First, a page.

How to Apply the Avalanche Forecast to Your Riding
For splitboarders venturing into the backcountry, information can be the difference between an epic day and tragedy. In an effort to increase education and avalanche awareness, Spark R&D is presenting a 7-part web series called Avalanche Problems, which will explain the nationally standardized types of slides most commonly described in advisories by avalanche forecasters.
Understanding the characteristics of each type will help to determine where avalanches are likely to occur and what kind of terrain should be avoided. In today’s installment, we will cover Wet Slab Avalanches.
Wet Slabs in a nutshell
In the springtime, the deep winter cold begins to lose its grip and the temperatures begin to rise. On a warm spring day (or during a rain event), the snow pack can become unglued and if a slab exists, there’s a good chance it will release. If there are known slabs, there is new spring snow, or persistent weak layers are lurking in the snow pack, the best strategy is to get out early and retreat when temperatures begin to rise. Be especially cautious if the temperatures don’t dip below freezing overnight.
What exactly is a wet slab avalanche?
• Above freezing temperatures and/or rain cause a slab of snow to become unglued to the underlying surface. Wet slabs can be very destructive as the water in the snow pack means these slides are heavier and carry more mass.
• This is often a springtime problem, as temperatures generally stay cold enough mid-winter.
• The lifespan of wet slab avalanches completely depends on the weather. When temperatures cool off enough for the snow pack to re-freeze, than the problem will subside.
• When temperatures warm back up, the problem could come back.
• During long warm spells, the slab may entirely turn to mush and become a wet loose problem.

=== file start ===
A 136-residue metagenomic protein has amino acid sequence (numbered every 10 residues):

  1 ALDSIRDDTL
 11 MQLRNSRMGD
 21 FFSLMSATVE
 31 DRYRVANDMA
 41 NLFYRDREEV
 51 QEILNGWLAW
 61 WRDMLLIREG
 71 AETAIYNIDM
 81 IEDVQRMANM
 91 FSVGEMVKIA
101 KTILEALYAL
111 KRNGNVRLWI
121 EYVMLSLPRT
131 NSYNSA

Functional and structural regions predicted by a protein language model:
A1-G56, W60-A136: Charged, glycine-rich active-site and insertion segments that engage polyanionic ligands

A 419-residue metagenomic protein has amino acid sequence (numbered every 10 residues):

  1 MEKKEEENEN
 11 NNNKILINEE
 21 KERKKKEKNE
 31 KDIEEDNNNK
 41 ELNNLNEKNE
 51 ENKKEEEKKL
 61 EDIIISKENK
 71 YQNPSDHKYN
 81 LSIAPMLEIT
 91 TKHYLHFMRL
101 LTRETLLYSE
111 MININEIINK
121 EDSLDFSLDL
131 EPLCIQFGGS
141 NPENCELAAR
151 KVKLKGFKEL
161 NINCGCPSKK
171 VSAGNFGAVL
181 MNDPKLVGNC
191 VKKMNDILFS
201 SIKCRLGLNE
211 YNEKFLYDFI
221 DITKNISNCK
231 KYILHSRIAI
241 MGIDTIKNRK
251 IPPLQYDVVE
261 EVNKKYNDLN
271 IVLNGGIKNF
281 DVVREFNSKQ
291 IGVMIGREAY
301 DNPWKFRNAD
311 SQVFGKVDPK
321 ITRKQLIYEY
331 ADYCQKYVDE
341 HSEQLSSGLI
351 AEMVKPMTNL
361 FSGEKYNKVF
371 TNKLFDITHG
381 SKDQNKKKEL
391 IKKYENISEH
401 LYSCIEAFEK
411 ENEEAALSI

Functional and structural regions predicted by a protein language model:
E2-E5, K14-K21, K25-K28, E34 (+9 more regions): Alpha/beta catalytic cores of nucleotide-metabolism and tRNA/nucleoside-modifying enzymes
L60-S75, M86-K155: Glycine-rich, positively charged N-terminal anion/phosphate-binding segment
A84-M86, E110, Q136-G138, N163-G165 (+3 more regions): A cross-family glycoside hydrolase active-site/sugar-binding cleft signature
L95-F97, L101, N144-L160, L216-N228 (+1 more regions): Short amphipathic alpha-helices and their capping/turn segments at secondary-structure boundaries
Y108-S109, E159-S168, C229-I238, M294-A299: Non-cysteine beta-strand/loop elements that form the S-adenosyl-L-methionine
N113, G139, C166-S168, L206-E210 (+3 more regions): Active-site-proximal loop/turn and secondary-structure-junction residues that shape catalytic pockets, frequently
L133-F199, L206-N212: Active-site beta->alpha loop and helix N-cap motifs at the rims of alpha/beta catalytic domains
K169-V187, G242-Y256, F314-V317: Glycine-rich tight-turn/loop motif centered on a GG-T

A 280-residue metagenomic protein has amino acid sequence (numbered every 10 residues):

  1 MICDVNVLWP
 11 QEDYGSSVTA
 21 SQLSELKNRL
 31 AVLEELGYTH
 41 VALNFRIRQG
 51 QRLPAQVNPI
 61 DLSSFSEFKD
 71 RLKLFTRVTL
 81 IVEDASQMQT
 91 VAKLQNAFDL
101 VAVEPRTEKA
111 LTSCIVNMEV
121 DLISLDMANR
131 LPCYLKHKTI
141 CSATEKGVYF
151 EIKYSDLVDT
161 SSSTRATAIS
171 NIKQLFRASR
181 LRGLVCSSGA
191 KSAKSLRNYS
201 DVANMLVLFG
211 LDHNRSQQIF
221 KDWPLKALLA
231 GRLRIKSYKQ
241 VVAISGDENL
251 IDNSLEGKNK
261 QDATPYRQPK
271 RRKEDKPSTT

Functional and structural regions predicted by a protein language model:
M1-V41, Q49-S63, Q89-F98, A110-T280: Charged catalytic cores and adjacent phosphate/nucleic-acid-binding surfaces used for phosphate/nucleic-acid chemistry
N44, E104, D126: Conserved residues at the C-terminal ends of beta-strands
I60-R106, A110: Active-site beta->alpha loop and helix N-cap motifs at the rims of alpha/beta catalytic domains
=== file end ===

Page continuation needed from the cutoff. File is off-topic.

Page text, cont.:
Where might you find wet slabs, and how to avoid them
• When wet slides occur, they tend to be fairly widespread.
• The timing can vary throughout the day. Slopes facing easterly (NE, E, SE) get first sun; southerly slopes are late morning and mid day (SE, S, SW); and westerly slopes get the afternoon heat (SW, W, NW).
• Once the temperatures become too warm, stay off of steep terrain and avoid being caught underneath known slide paths.
• Rocks can intensify the heat, so be extra cautions as wet slides can initiate around them.
• Following the pattern of the sun works well, but once the air temperatures become too warm, it’s best to retreat all together.
How to look for and test for a wet slab
• Warning signs will start appear: Intense sun or above freezing temperatures, roller balls peeling away and running down slope, gloppy and mushy surface conditions, and natural avalanches.
• Often times, this can be tied to warm sunny days preceding a spring storm (especially the day after).
• Pay attention to the weather history and the current weather conditions. Many warm days with a very light freeze or no freeze at night means the snow pack is not getting time to re-strengthen, and can be especially tender when the sun comes out.
Tips: Start early! In the springtime, don’t be afraid to get pre-dawn starts to beat the heat. The avalanche hazard can change very quickly, with safe conditions in the morning, and dangerous conditions once the heat turns on.
Disclaimer: Although characteristic, these descriptions are general, so make sure to read into any specifics mentioned on your local advisory. Also, this is just one piece of the puzzle, so remember to factor in the hazard rating and any field observations.
Find your local avalanche center: www.avalanche.org
Presented by Clark Corey
Splitboard Guide/Avalanche Educator